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HELP!! Pink curing salt vs Morton's Tender Quick

post #1 of 9
Thread Starter 

Help!  I could not find Morton's Tender Quick salt anywhere and had purchased 5 lbs of ground beef to make salami from a recipe someone had given me.  I happened into William Sonoma and they told me I could purchase their Pink Curing salt and substitute.

 

Well, the recipe called for 4 Tablespoons of Morton's Tender Quick and I added that much of the Pink Curing salt.  Now (a little late, would you say??) I'm reading more and I'm almost afraid to try it.  Besides being too salty, most likely, is this going to kill me!!  Argh!!

post #2 of 9
Yeah I would NOT eat that. That's enough cure for 60 pounds of meat
post #3 of 9

Whats the ingredients say on the pink salt?

Should be #1 contains salt and sodium nitrite (6.25%) and added at 1 tsp per every 5 lbs of meat.

MTQ is added at 7.5 tsp per every 5 lbs of meat.

 

I wouldnt chance eating this with the amount of cure you added.

post #4 of 9

I ALWAYS refer to the handy dandy toolbar search at the very least before doing anything to avoid pitfalls

http://www.smokingmeatforums.com/t/54367/prague-1-vs-mortons-tenderquick

post #5 of 9
Thread Starter 

Thank you both so much.  Better safe than sorry!!

post #6 of 9

I will re post this.

 

CURES - Cures are used in sausage products for color and flavor development as well as retarding the development of bacteria in
the low temperature environment of smoked meats.
Salt and sugar both cure meat by osmosis. In addition to drawing the water from the food, they dehydrate and kill the bacteria that make food spoil. In general, though, use of the word "cure" refers to processing the meat with either sodium nitrite or sodium nitrate.
The primary and most important reason to use cures is to prevent BOTULISM POISONING (Food poisoning). It is very important that any kind of meat or sausage that will be cooked and smoked at low temperature be cured. To trigger botulism poisoning, the requirements are quite simple - lack of oxygen, the presence of moisture, and temperatures in range of 40-140° F. When smoking meats, the heat and smoke eliminates the oxygen. The meats have moisture and are traditionally smoked and cooked in the low ranges of 90 to 185° F. As you can see, these are ideal conditions for food poisoning if you don't use cures. There are two types of commercially used cures.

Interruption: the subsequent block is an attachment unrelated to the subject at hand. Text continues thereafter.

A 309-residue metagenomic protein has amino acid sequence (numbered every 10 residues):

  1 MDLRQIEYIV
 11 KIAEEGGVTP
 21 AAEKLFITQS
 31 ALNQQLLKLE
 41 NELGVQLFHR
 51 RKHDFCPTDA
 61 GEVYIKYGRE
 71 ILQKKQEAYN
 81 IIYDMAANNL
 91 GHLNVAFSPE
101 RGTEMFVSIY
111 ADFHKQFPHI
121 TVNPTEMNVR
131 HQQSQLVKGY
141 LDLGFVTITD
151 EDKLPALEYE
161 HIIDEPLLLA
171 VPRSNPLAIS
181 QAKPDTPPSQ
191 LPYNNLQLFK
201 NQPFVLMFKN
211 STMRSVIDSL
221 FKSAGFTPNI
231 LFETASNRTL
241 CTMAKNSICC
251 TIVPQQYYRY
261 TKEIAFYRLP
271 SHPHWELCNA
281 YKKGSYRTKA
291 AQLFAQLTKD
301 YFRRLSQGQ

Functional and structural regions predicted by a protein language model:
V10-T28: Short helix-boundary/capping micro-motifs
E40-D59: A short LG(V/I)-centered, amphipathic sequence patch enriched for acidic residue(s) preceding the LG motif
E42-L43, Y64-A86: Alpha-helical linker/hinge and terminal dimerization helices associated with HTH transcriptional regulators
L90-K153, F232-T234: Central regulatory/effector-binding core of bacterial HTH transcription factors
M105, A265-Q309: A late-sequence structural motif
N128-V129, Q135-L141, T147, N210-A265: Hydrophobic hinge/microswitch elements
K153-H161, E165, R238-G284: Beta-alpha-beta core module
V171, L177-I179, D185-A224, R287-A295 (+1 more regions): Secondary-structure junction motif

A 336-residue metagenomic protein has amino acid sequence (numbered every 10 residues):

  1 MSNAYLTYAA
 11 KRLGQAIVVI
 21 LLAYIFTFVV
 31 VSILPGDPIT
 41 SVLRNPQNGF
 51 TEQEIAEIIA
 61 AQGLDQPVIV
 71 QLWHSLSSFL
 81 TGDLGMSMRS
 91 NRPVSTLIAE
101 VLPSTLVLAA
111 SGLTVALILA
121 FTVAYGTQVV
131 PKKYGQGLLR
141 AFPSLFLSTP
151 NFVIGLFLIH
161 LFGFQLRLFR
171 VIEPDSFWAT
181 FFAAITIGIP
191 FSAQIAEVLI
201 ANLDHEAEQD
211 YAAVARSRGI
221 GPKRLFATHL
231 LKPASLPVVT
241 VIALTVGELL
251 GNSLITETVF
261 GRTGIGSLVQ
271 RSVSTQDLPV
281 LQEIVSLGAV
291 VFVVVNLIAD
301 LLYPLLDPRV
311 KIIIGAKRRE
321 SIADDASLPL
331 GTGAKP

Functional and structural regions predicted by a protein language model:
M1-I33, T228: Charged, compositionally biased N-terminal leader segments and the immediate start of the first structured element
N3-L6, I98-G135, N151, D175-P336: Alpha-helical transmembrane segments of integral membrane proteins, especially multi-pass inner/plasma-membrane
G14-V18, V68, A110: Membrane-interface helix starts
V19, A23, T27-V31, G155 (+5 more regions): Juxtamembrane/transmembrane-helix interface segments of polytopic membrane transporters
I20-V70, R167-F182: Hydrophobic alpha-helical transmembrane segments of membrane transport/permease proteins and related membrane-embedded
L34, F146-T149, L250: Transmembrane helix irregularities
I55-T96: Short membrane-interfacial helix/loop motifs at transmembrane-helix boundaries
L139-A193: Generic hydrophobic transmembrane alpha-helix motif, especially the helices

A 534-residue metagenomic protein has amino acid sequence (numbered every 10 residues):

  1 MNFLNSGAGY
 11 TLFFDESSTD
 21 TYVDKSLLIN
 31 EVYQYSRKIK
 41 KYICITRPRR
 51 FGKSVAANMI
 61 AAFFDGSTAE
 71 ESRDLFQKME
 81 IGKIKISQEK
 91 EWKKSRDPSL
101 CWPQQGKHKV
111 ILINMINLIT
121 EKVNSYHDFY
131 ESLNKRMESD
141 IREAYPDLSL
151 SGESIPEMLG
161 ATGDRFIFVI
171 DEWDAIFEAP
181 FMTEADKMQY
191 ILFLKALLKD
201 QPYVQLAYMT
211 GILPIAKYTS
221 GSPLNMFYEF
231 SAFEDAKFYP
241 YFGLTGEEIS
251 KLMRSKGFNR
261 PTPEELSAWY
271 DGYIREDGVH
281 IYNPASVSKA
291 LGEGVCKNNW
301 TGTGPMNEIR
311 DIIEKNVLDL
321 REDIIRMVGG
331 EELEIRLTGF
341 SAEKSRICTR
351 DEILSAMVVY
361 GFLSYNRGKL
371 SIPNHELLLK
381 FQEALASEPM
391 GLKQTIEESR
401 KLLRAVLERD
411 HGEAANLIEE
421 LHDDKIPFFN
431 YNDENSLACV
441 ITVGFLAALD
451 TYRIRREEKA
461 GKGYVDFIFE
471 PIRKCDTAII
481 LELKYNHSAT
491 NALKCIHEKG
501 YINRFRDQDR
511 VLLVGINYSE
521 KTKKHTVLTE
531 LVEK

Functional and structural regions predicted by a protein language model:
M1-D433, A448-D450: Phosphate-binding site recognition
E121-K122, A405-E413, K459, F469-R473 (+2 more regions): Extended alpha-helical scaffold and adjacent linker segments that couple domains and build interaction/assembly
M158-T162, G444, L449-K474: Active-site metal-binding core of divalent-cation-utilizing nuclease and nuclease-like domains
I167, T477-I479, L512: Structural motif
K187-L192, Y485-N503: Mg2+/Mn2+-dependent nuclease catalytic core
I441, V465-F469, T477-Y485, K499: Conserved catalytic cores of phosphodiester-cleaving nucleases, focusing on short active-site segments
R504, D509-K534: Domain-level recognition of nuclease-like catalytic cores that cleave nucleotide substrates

Prague Powder #1
Also called Insta-Cure and Modern Cure. Cures are used to prevent meats from spoiling when being cooked or smoked at low temperatures (under 200 degrees F). This cure is 1 part sodium nitrite (6.25%) and 16 parts salt (93.75%) and are combined and crystallized to assure even distribution. As the meat temperate rises during processing, the sodium nitrite changes to nitric oxide and starts to ‘gas out’ at about 130 degrees F. After the smoking /cooking process is complete only about 10-20% of the original nitrite remains. As the product is stored and later reheated for consumption, the decline of nitrite continues. 4 ounces of Prague powder #1 is required to cure 100 lbs of meat. A more typical measurement for home use is 1 level tsp per 5 lbs of meat. Mix with cold water, then mix into meat like you would mix seasonings into meat.

 

 

Prague Powder #2
Used to dry-cure products. Prague powder #2 is a mixture of 1 part sodium nitrite, .64 parts sodium nitrate and 16 parts salt.

(1 oz. of sodium nitrite with .64 oz. of sodium nitrate to each lb. of salt.)


It is primarily used in dry-curing Use with products that do not require cooking, smoking, or refrigeration. This cure, which is sodium nitrate, acts like a time release, slowly breaking down into sodium nitrite, then into nitric oxide. This allows you to dry cure products that take much longer to cure. A cure with sodium nitrite would dissipate too quickly.
Use 1 oz. of cure for 25 lbs. of meat or 1 level teaspoon of cure for 5 lbs. of meat when mixing with meat.
When using a cure in a brine solution, follow a recipe.

 

 

DO NOT MIX EITHER CURE #1 OR CURE #2 WITH MTQ

post #7 of 9

Nepas is the expert!  I could not possibly stomach that much cure, and it might be dangerous.  Sorry to say, toss it!

post #8 of 9
Quote:
Originally Posted by cmross415 View Post

Thank you both so much.  Better safe than sorry!!

 

Glad you posted your valid concerns here instead of just saying "oh well" & eating it anyway  thumb1.gif  There are a lot of great people here willing to help out with any questions or problems. I know it hurts to throw meat away but I bet you will never make that mistake with cure again - & that is a good thing. Best of luck with your future cures!

post #9 of 9

cmross414 where are you located.  Im in South Carolina and can find the tenderquick occasionally in our Piggly Wiggly's for about 3 dollars a bag. or you can go to the Morton Salt homepage and select contacts and they could tell you who a retailer is close to you..  I use it to make corn beef and pastrami and it turns out great.  Net gonna try my hand at bacon

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